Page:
Sunday 17 December 2017

Significant drop in number of crimes being solved by gardaí - CSO

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Robin Schiller

The number of crimes being solved by gardaí has dropped significantly in a five-year period.

Figures from the Central Statistics Office (CSO) show that the detection rate of serious crimes such as homicide, sexual offences and burglary have all dropped between 2010 and 2014.

During this period the Garda Training College, Templemore was closed down while number of gardaí in the force decreased.

The number of recorded crimes also decreased in the five year timeline.

The CSO classifies a ‘detected’ crime where criminal proceedings have been brought in relation to the offence.

In 2014, the latest available data less than half of crimes of a sexual nature were solved. This is a 18pc decrease on the number of detected crimes in 2010.

Meanwhile, only a fifth of burglary related offences were solved by gardaí while there was a detection rate of 58pc for offences such as attempted murder and assault.

The only offence that didn’t see a decrease or equal detection rate between 2010 and 2014 were crimes relating to weapons and explosives(+2pc).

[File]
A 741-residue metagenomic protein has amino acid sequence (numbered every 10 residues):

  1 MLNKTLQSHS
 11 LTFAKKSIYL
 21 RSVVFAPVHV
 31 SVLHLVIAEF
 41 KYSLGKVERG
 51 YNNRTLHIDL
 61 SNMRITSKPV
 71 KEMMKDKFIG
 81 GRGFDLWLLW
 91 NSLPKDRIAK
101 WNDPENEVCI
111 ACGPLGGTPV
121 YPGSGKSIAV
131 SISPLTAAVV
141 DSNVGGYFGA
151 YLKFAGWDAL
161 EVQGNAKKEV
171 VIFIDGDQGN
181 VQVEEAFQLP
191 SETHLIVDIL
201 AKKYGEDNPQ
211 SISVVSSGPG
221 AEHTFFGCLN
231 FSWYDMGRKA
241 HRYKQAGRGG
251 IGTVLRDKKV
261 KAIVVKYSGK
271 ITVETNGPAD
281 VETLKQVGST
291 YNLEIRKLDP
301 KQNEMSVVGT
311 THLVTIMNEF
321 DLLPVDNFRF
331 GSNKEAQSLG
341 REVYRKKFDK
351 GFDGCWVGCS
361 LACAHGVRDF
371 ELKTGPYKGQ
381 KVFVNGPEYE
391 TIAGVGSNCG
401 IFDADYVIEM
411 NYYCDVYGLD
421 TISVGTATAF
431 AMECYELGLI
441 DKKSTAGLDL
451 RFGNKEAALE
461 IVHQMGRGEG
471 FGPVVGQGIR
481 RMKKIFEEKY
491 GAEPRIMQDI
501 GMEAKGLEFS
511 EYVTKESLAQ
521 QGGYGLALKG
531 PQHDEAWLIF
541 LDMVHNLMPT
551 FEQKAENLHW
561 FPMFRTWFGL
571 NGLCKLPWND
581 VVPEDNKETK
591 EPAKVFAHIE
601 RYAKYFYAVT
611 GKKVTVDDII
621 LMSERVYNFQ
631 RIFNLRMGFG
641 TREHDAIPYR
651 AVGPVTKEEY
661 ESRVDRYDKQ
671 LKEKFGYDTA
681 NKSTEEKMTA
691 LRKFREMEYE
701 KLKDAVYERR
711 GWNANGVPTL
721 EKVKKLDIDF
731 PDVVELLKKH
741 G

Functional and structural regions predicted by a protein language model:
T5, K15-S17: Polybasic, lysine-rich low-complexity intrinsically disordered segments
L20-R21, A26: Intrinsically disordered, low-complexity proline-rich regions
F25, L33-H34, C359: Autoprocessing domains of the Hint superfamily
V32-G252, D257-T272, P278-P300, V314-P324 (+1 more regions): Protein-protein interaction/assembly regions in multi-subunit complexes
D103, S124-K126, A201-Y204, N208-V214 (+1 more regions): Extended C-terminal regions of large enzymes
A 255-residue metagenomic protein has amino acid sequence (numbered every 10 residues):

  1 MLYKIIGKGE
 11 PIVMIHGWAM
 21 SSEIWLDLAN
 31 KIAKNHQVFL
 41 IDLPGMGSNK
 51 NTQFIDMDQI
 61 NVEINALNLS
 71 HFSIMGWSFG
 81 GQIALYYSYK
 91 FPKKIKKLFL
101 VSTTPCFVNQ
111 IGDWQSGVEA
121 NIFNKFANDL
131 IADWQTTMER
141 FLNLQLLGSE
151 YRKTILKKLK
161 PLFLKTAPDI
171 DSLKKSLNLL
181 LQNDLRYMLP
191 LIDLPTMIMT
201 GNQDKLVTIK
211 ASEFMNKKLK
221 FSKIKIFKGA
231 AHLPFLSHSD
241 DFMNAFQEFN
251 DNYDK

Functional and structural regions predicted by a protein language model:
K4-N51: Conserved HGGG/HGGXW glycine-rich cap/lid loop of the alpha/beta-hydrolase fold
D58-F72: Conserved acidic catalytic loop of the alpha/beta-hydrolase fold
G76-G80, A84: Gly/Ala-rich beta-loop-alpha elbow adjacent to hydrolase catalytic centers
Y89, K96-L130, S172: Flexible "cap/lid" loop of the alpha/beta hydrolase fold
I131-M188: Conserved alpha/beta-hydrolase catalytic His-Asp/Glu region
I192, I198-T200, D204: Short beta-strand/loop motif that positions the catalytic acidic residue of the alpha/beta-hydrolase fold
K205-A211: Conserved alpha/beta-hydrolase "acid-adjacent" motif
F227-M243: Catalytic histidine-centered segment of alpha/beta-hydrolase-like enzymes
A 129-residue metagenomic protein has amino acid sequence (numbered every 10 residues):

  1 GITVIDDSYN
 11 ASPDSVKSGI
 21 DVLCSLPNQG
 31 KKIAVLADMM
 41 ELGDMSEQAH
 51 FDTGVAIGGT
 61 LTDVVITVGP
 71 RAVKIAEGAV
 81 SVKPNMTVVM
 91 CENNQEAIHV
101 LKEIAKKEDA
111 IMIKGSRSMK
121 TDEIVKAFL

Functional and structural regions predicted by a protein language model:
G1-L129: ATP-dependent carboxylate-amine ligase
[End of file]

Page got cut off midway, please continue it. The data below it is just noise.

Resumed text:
Crimes that have an impressively high percentage of proceedings being brought before the courts are offences against the State and organisation of crime (99pc), dangerous or negligent acts (100pc) and controlled drug offences (99pc).

Approximately four in five (79pc) of homicides committed in Ireland in 2014 have seen charges brought before the courts.

High-profile deaths in that year include the murder of Eoin O’Connor (32) and Anthony Keegan (33), whose bodies were found on an island in Lough Sheelin, Co Meath, after they had been shot.

Meanwhile there has been a significant decrease in the number of recorded offences between 2014 and 2014.

Recorded sexual offences have dropped by 18pc, while homicide crimes have decreased by 10pc.

Weapons and explosive offences have also dropped by a massive 40pc, while crimes relating to road traffic have fallen by 43pc.

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